Brahmagupta's Formula

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Theorem

The area of a cyclic quadrilateral with sides of lengths $a, b, c, d$ is:

$\sqrt {\paren {s - a} \paren {s - b} \paren {s - c} \paren {s - d} }$

where $s$ is the semiperimeter:

$s = \dfrac {a + b + c + d} 2$


Corollary

The area of a cyclic quadrilateral with sides of lengths $a, b, c, d$ is:

$\dfrac{\sqrt{\left({a^2 + b^2 + c^2 + d^2}\right)^2 + 8 a b c d - 2 \left({a^4 + b^4 + c^4 + d^4}\right)}} 4$


Proof

Let $ABCD$ be a cyclic quadrilateral with sides $a, b, c, d$.

BrahmaguptasFormula.png

Area of $ABCD$ = Area of $\triangle ABC$ + Area of $\triangle ADC$

From Area of Triangle in Terms of Two Sides and Angle:

\(\displaystyle \triangle ABC\) \(=\) \(\displaystyle \frac 1 2 a b \sin \angle ABC\)
\(\displaystyle \triangle ADC\) \(=\) \(\displaystyle \frac 1 2 c d \sin \angle ADC\)

From Opposite Angles of Cyclic Quadrilateral sum to Two Right Angles, $\angle ABC + \angle ADC$ equals two right angles, that is, are supplementary.


Hence we have:

\(\displaystyle \sin \angle ABC\) \(=\) \(\displaystyle \sin \angle ADC\) Sine and Cosine of Supplementary Angles
\(\displaystyle \cos \angle ABC\) \(=\) \(\displaystyle -\cos \angle ADC\) Sine and Cosine of Supplementary Angles


This leads to:

\(\displaystyle \Area\) \(=\) \(\displaystyle \frac 1 2 a b \sin \angle ABC + \frac 1 2 c d \sin \angle ABC\)
\(\displaystyle \leadsto \ \ \) \(\displaystyle \paren {\Area}^2\) \(=\) \(\displaystyle \frac 1 4 \paren {a b + c d} \sin^2 \angle ABC\)
\(\displaystyle \leadsto \ \ \) \(\displaystyle 4 \paren {\Area}^2\) \(=\) \(\displaystyle \paren {a b + c d} \paren {1 - \cos^2 \angle ABC}\) Sum of Squares of Sine and Cosine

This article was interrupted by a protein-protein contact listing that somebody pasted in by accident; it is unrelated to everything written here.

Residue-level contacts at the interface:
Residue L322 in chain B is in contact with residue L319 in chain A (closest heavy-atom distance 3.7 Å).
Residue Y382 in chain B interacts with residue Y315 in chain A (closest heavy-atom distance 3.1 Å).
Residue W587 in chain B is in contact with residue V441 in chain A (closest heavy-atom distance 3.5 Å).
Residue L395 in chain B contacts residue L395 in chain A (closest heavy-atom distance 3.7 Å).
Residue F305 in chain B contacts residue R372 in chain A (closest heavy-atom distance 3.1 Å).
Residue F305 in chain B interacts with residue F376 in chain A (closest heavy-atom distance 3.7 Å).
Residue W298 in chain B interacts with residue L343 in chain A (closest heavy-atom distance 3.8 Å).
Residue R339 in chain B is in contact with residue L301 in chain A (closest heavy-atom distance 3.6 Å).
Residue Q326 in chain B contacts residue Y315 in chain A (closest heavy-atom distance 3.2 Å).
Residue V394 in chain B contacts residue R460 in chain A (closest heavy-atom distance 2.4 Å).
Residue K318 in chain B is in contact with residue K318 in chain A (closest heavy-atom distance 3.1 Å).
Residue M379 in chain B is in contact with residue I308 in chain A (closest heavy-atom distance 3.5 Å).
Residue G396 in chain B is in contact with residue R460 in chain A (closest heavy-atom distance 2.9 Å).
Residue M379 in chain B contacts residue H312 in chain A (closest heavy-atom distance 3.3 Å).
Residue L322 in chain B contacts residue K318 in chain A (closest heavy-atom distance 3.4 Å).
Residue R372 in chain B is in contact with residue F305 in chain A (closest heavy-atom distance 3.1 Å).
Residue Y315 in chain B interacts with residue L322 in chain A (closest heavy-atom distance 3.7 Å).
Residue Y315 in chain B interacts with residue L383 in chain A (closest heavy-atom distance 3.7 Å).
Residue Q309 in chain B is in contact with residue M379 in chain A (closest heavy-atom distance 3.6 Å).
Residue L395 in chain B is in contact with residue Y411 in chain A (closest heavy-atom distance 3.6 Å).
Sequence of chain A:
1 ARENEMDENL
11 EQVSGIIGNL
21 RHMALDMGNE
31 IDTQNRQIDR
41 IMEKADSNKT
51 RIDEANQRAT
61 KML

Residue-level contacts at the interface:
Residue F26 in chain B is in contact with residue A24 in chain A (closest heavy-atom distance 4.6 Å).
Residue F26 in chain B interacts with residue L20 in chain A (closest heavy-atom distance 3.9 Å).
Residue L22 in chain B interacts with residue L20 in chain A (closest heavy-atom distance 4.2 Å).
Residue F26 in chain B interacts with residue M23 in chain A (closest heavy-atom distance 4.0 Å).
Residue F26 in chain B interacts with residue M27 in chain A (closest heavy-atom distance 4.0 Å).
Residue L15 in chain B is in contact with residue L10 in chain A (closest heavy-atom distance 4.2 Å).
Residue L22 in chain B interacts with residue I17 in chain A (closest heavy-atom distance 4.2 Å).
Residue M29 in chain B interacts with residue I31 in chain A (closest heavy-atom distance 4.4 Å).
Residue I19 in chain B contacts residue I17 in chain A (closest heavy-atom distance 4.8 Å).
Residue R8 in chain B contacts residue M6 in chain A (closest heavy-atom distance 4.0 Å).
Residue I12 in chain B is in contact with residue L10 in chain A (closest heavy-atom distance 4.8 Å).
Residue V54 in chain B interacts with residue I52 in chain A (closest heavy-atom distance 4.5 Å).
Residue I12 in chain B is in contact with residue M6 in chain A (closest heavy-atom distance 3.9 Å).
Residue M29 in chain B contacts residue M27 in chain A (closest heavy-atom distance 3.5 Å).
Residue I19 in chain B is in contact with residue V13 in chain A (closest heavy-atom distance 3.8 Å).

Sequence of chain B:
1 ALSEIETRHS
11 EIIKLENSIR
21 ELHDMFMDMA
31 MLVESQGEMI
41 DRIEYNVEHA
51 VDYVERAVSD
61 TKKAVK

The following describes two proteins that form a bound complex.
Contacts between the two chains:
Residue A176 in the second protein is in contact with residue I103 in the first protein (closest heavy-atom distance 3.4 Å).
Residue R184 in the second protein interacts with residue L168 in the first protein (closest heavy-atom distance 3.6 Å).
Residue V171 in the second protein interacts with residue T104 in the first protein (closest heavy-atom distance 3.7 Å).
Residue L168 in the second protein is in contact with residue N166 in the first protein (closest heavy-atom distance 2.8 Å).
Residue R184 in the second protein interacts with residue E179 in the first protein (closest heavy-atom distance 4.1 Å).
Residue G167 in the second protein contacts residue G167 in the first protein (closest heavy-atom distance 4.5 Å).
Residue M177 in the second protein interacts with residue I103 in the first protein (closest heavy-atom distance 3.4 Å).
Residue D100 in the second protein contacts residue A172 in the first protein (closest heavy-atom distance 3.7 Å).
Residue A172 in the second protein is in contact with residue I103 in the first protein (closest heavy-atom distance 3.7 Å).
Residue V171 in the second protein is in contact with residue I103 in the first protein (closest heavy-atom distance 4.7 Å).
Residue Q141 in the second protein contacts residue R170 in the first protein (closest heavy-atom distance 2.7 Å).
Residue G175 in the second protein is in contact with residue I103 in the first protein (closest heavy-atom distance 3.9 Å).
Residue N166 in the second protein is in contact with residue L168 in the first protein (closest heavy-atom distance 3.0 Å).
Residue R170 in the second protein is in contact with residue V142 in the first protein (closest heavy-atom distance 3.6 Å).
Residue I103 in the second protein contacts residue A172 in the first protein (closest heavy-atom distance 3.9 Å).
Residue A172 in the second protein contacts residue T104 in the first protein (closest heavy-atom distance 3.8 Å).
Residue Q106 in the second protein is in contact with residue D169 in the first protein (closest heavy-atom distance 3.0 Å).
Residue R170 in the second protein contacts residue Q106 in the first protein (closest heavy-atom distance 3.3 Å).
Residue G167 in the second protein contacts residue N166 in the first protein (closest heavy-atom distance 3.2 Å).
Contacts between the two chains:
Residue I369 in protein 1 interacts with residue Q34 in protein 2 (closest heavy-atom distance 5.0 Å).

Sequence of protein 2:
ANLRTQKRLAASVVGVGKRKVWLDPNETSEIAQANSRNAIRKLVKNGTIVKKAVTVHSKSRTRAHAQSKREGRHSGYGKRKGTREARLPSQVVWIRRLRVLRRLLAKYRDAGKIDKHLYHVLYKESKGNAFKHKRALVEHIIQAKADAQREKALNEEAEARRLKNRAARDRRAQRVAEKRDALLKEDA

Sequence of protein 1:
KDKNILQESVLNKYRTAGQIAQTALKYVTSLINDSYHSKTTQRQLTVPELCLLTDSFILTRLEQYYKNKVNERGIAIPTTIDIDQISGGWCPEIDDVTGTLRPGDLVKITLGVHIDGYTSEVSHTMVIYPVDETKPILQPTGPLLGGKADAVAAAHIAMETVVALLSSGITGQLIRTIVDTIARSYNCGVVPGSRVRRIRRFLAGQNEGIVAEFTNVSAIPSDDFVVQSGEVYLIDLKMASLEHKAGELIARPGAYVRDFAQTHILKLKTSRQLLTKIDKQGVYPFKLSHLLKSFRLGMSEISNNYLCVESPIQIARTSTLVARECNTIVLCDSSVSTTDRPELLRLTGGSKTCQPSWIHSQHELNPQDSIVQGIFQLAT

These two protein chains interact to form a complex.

\(\displaystyle \) \(=\) \(\displaystyle \paren {a b + c d} - \cos^2 \angle ABC \paren {a b + c d}\)


Applying the Law of Cosines for $\triangle ABC$ and $\triangle ADC$ and equating the expressions for side $AC$:

$a^2 + b^2 - 2 a b \cos \angle ABC = c^2 + d^2 - 2 c d \cos \angle ADC$


From the above:

$\cos \angle ABC = -\cos \angle ADC$

Hence:

$2 \cos \angle ABC \paren {a b + c d} = a^2 + b^2 - c^2 - d^2$


Substituting this in the above equation for the area:

\(\displaystyle 4 \paren {\Area}^2\) \(=\) \(\displaystyle \paren {a b + c d}^2 - \frac 1 4 \paren {a^2 + b^2 - c^2 - d^2}^2\)
\(\displaystyle \leadsto \ \ \) \(\displaystyle 16 \paren {\Area}^2\) \(=\) \(\displaystyle 4 \paren {a b + c d}^2 - \paren {a^2 + b^2 - c^2 - d^2}^2\)


This is of the form $x^2 - y^2$.

Hence, by Difference of Two Squares, it can be written in the form $\paren {x + y} \paren {x - y}$ as:


\(\displaystyle \) \(\) \(\displaystyle \paren {2 \paren {a b + c d} + a^2 + b^2 - c^2 - d^2} \paren {2 \paren {a b + c d} - a^2 - b^2 + c^2 + d^2}\)
\(\displaystyle \) \(=\) \(\displaystyle \paren {\paren {a + b}^2 - \paren {c - d}^2} \paren {\paren {c + d}^2 - \paren {a - b}^2}\)
\(\displaystyle \) \(=\) \(\displaystyle \paren {a + b + c - d} \paren {a + b + d - c} \paren {a + c + d - b} \paren {b + c + d - a}\)


When we introduce the expression for the semiperimeter:

$\displaystyle s = \frac {a + b + c + d} 2$

the above converts to:

$16 \paren {\Area}^2 = 16 \paren {s - a} \paren {s - b} \paren {s - c} \paren {s - d}$


Taking the square root:

$\Area = \sqrt {\paren {s - a} \paren {s - b} \paren {s - c} \paren {s - d} }$

$\blacksquare$


Also known as

Some sources refer to this as the Archimedes-Heron-Brahmagupta formula, for Archimedes of Syracuse and Heron of Alexandria as well as Brahmagupta.

The Heron of Alexandria connection comes from the application of this to the triangle to obtain Heron's Formula.

The reference to Archimedes of Syracuse comes from the possibility that (despite Heron being the one to publish) he may have been the one to first come up with Heron's Formula.


Also see

  • This formula is a generalization of Heron's Formula for the area of a triangle, which can be obtained from this by setting $d = 0$.


Source of Name

This entry was named for Brahmagupta.


Historical Note

While Brahmagupta's Formula bears the name of Brahmagupta, it was apparently known by Archimedes of Syracuse.


Sources